Using Heraldry in Genealogical Research

Jane_StocktonHeraldry and genealogy have had a long symbiotic relationship. Heraldry requires a knowledge of ones genealogy and heraldry has often been used as evidence to support genealogical conclusions.

Seton calls heraldry the:

“Shorthand of History”, the pictorial chronicle of days gone by, the evidence of gentle blood, the record of important alliances… and not unfrequently, the unerring guide in cases of disputed succession.”[1]

This is a good summary of the role played by heraldry in general, and in genealogical and local history research in particular. As the franchise for entitlement to heraldic devices widened, so did the usefulness of heraldry as both historical evidence and as a research tool.

Heraldry is a useful tool in a number of ways in genealogical research:

  • Dating tool – providing evidence for dates of the lives of individuals, families, and events.
  • Identification of individuals and branches of families and relationships between branches of families, including geographical spread (especially useful in Scotland).
  • Information on marriages – including hints to their political, social and economic role
  • Information on women
  • Biographical
  • Marriages
  • Children

The basic role of both heraldry and genealogy is to identify and place individuals within the context of their families and if done well, within the wider historical context in which they lived. Despite its perceived exclusivity to royalty and the nobility, many untitled families through the centuries have been granted arms making heraldry a valuable research tool for the family historian.

If you are interested in finding out more detail, check out:  Stephen Friar, Stephen. Heraldry for the Local Historian and Genealogist. (Stroud: Sutton Publishing Ltd, 1997). This is the book for using heraldry as a source for local and family history.

2.0 Heraldic Documents

Heraldic documents are those where heraldry is the central focus of the document. Most of the document types listed here had legal significance, thus lending weight to the validity to their contents. This makes them valuable general historical and genealogical documents, especially for periods or areas where other types of legal documents are lacking.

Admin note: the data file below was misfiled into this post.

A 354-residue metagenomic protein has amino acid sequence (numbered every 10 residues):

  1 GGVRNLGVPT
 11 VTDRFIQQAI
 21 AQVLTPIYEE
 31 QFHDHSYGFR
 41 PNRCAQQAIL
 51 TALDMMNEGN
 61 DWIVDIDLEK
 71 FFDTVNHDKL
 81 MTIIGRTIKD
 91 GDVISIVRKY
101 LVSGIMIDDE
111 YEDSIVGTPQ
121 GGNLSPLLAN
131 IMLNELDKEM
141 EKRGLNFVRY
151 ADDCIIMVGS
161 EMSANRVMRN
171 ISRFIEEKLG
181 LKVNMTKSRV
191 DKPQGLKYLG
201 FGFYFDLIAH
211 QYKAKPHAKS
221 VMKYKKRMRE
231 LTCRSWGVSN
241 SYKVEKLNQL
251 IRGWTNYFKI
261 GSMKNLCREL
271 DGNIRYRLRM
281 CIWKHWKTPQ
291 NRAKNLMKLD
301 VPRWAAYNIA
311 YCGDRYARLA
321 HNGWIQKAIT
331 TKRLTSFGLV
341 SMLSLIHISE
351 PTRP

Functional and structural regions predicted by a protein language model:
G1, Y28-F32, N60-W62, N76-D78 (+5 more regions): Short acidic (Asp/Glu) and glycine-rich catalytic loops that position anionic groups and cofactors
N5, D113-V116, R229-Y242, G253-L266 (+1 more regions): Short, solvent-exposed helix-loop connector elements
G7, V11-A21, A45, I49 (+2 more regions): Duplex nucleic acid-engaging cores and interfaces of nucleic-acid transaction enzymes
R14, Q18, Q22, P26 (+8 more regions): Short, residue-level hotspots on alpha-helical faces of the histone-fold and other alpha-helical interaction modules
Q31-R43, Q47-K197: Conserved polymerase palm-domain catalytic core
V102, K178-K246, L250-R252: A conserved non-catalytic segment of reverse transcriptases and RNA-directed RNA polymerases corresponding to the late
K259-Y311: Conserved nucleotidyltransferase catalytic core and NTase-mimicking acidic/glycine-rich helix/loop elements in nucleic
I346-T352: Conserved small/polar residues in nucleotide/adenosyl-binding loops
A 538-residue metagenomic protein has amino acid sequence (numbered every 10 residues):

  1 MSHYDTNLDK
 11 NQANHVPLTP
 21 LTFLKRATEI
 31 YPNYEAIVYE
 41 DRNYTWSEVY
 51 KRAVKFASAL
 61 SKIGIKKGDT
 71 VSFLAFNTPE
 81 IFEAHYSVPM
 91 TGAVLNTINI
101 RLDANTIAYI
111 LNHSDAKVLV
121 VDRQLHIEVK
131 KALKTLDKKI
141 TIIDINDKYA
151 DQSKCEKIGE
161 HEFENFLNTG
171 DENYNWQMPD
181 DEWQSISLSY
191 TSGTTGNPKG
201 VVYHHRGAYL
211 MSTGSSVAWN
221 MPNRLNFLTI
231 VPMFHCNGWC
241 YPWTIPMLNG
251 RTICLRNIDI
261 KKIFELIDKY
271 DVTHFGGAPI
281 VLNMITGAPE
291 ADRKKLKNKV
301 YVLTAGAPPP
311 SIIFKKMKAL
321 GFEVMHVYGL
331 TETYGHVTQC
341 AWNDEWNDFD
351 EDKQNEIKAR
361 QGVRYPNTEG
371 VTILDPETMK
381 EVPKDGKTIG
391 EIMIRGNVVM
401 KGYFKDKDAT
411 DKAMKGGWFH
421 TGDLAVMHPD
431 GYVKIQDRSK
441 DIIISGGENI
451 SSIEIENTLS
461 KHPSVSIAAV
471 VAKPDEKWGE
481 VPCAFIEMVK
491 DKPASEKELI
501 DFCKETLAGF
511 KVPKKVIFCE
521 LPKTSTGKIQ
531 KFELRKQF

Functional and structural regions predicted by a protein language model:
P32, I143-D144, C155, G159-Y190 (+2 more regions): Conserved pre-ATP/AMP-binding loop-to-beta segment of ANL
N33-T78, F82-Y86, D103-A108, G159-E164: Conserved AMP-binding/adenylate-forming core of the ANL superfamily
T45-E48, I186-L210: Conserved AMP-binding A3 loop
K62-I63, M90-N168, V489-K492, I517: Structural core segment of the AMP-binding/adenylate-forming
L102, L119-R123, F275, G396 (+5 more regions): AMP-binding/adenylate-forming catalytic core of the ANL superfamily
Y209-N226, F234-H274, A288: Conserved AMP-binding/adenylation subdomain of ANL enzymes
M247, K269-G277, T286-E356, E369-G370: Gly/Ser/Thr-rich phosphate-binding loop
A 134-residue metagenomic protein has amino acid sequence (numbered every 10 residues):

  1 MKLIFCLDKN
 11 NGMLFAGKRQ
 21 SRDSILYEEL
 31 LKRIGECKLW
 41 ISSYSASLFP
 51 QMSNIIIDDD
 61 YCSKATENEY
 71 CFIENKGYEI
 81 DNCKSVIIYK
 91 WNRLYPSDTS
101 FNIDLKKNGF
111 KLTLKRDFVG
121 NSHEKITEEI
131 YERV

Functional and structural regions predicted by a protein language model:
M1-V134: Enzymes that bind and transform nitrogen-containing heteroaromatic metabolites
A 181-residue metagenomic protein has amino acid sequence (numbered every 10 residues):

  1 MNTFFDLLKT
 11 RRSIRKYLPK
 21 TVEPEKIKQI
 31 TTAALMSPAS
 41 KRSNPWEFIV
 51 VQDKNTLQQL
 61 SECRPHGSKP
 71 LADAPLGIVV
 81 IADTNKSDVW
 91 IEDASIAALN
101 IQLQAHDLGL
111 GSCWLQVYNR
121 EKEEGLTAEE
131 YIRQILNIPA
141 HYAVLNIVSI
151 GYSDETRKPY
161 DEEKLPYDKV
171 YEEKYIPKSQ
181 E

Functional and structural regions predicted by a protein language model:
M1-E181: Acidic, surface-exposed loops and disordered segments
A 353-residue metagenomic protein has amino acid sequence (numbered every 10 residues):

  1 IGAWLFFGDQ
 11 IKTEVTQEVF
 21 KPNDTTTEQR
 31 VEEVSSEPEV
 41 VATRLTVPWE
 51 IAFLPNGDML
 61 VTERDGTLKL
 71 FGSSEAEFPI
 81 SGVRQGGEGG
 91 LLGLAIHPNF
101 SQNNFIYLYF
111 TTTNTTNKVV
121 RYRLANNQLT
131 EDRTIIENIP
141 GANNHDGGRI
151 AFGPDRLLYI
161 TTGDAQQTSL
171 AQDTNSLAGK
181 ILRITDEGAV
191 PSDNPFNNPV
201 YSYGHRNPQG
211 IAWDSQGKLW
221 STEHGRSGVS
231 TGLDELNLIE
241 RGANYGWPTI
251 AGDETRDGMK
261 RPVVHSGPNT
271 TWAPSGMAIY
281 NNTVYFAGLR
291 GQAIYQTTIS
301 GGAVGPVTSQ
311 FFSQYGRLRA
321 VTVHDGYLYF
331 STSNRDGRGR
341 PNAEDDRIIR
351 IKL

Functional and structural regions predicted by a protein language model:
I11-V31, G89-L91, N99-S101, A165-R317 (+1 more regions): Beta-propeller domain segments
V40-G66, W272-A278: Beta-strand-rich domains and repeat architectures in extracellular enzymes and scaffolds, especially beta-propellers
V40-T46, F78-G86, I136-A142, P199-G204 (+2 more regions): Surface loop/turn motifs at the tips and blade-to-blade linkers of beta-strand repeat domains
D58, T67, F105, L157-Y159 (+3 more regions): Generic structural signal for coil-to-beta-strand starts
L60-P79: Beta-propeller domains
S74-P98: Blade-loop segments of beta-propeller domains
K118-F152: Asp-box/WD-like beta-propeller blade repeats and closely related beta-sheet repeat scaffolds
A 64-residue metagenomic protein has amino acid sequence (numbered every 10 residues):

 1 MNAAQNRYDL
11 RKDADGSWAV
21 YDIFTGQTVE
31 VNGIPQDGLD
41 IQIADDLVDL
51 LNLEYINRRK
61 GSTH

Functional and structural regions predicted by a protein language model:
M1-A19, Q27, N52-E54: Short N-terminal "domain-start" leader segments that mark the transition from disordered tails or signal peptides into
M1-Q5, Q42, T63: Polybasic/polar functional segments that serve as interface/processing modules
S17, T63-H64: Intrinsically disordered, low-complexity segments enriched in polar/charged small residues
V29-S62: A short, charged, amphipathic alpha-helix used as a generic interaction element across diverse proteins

2.1 Visitations

Visitations were conducted by heralds starting in 1450 and continued into the 17th century. Over 150 visits were made under a variety of commissions to all counties in England and Wales[2].These visitations initially were focused on recording the names of those with the right to bear arms and to record the arms in question. This was often accompanied by narrative genealogies used to support claims to armergious status. During later visitations the focus shifted towards recording more detailed tabular/tree genealogies with the recording of arms becoming a more secondary task.

Early visitation records cover only titled families (and their non-titled descendents), but as arms and status became more fluid in the 16th century, many families of non-titled origin who had prospered in trade or land, applied for and had their arms recorded during the visitation process. This greatly increases the usefulness of the visitation records to genealogical research.

Many of the original visitations books remain there to this day, with copies held in the British Library. Many of these works have been transcribed and published by the Harleian Society and are a valuable resource for family historians as they are much more accessible than the originals at the College of Arms or the copies at the British Library. Many have been made available via the web (see link above).

2.2 Rolls of Arms

Rolls of arms are lists of heraldry (painted, drawn or written in blazon). These documents recorded people in attendance at specific events, associated with a particular institution or place, or general rolls which were compiled as reference works (detailing heraldic themes by colour or charge using examples of real world arms).

2.3 Grants of Arms and Pedigrees

These documents record the granting of arms to a specific individual or group (corporation, educational institution etc). Often details of the life of the person are recorded, such as offices held, achievements, participation in important events and sometimes mention of parents or other relatives if they were of note.

After the cessation of the visitations, many amateur family historians and professional genealogists continued to research family lines. The results of this research was often deposited for preservation and recording with the College of Heralds. These pedigrees were often done in support of a petition for granting of arms.

2.4 Funeral Certificates

Funeral certificates date from the late 16th century to the early 18th century. They were documents created by the heralds which record the details of those who were given heraldic funerals. Heraldic funerals were elaborate, formalized displays organized by the family of the deceased. The funeral certificate would contain information about the heraldry of the deceased individual in addition to details about their death, place of burial, marriage information and details of children.

3.0 Non-Heraldic Documents

These documents reference or include heraldry, but have a different primary focus.

3.1 Manuscripts and Legal Documents

Many manuscripts (family histories, institutional records etc) and various legal documents often contain a heraldic element. Documents such as wills, deeds, indentures, contracts and other agreements often include heraldry as part of the identification of the involved parties or as validation of agreement in the form of seals.

3.2 Court of Chivalry Case Law